Caption: A scaling law (AKA power law) holds when one variable grows as a power of an another variable.

In the image, we see that the area of a square scales as the 2nd power (i.e., the square) of the length of an edge and the volume of a cube scales as the 3rd power (i.e., the cube) of the length of an edge.

In fact, any shape in a plane scales as the 2nd power of any characteristic length because any shape can be imagined as being constructed of infinitesimal squares. Similarly, any shape in 3-dimensional space scales as the 3rd power of any characteristic length because any shape can be imagined as being constructed of infinitesimal cubes.

In physics, extensive quantities are those that scale with volume of a system as you magically scale the system up or down: e.g., volume itself, entropy, heat energy, mass, etc.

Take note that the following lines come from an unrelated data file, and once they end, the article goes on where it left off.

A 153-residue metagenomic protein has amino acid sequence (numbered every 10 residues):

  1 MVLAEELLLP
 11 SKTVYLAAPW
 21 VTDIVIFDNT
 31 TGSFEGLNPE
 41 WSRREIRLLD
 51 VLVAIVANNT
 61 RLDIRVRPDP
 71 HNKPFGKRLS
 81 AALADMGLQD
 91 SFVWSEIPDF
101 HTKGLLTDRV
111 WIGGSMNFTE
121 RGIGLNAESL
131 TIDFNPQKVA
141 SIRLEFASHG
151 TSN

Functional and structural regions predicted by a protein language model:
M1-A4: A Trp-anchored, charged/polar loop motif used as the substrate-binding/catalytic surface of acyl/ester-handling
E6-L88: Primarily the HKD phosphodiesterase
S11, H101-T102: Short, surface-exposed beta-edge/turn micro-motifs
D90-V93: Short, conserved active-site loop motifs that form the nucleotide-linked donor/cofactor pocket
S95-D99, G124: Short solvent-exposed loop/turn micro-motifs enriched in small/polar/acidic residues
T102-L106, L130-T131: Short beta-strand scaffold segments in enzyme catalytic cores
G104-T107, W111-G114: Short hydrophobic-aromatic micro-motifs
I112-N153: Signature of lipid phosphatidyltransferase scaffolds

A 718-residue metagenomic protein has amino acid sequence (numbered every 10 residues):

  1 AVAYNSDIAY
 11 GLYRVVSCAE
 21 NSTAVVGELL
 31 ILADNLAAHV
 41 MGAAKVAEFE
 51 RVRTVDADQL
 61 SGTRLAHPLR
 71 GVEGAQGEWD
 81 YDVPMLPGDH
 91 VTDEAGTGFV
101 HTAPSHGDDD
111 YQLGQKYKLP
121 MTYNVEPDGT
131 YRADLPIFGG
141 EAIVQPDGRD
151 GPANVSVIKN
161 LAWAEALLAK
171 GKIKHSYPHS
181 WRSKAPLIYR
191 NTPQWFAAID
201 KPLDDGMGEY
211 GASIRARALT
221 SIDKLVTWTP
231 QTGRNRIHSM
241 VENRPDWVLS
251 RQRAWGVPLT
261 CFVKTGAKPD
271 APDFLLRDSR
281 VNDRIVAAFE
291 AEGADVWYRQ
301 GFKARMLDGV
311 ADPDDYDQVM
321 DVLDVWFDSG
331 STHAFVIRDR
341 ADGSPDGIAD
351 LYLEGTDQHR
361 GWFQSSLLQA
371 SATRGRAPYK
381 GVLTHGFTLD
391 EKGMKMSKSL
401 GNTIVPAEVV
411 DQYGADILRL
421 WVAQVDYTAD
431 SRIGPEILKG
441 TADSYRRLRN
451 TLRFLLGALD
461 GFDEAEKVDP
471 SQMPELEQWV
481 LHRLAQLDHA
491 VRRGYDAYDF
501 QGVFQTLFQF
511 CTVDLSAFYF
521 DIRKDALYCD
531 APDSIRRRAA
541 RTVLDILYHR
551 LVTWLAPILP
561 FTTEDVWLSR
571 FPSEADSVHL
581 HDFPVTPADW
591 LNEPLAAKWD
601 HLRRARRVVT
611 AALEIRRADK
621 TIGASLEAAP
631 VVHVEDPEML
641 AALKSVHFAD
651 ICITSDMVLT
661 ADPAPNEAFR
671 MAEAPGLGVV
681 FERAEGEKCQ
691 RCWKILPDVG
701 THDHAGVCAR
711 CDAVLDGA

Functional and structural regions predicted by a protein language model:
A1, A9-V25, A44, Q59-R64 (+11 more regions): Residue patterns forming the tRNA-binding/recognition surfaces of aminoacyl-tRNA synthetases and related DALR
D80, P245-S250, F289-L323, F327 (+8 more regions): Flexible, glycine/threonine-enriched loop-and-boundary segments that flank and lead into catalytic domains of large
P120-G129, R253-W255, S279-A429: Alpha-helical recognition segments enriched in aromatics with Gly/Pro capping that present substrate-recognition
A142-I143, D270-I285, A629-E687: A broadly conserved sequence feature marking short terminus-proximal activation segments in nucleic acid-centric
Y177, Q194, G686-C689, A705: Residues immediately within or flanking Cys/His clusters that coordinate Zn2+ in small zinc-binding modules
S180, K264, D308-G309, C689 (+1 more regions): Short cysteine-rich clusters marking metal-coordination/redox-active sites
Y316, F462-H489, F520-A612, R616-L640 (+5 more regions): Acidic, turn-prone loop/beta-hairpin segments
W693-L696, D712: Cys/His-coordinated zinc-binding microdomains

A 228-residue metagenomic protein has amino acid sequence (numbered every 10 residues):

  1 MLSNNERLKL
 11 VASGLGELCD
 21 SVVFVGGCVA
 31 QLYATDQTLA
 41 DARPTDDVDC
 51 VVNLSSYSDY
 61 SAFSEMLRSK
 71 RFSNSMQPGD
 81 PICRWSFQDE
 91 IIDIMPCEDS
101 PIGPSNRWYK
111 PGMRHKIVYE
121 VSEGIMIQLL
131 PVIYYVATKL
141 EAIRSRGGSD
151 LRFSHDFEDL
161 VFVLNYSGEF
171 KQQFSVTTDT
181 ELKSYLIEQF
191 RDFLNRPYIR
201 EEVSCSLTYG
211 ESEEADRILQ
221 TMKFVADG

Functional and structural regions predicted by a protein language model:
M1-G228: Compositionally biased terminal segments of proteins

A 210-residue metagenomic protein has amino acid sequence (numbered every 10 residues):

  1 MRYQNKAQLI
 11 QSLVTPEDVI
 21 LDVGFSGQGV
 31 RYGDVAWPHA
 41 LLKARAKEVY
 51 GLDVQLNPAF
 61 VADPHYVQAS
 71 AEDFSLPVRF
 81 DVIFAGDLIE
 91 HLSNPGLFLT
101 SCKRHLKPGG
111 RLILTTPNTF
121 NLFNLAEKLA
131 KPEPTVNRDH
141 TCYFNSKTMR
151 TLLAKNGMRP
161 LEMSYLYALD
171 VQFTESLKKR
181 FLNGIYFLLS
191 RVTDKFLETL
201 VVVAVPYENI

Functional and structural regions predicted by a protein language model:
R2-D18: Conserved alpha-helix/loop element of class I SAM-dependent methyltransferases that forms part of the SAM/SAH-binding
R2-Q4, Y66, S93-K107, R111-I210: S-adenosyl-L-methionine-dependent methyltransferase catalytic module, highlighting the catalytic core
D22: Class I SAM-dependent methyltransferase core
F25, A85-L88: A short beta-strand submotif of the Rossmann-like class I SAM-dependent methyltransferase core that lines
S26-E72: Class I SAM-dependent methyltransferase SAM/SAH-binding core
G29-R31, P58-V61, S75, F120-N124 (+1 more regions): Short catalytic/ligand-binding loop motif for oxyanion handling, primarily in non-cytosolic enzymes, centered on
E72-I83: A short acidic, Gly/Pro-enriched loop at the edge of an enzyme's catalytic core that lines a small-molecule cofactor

On the other hand, intensive quantities are unchanged by magical scaling usually because they are ratios of extensive quantities: e.g., density, pressure, specfic heat capacity, etc.

Temperature
is another
intensive quantity,
but it is usually **NOT** thought
of as a
ratio of
extensive quantities
though it can be in some senses
(see Wikipedia: Temperature:
Theoretical foundation).

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User:LaurensvanLieshout,
2009 /
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CC BY-SA 3.0.

Image link: Wikimedia Commons:
File:Scaling law.png.

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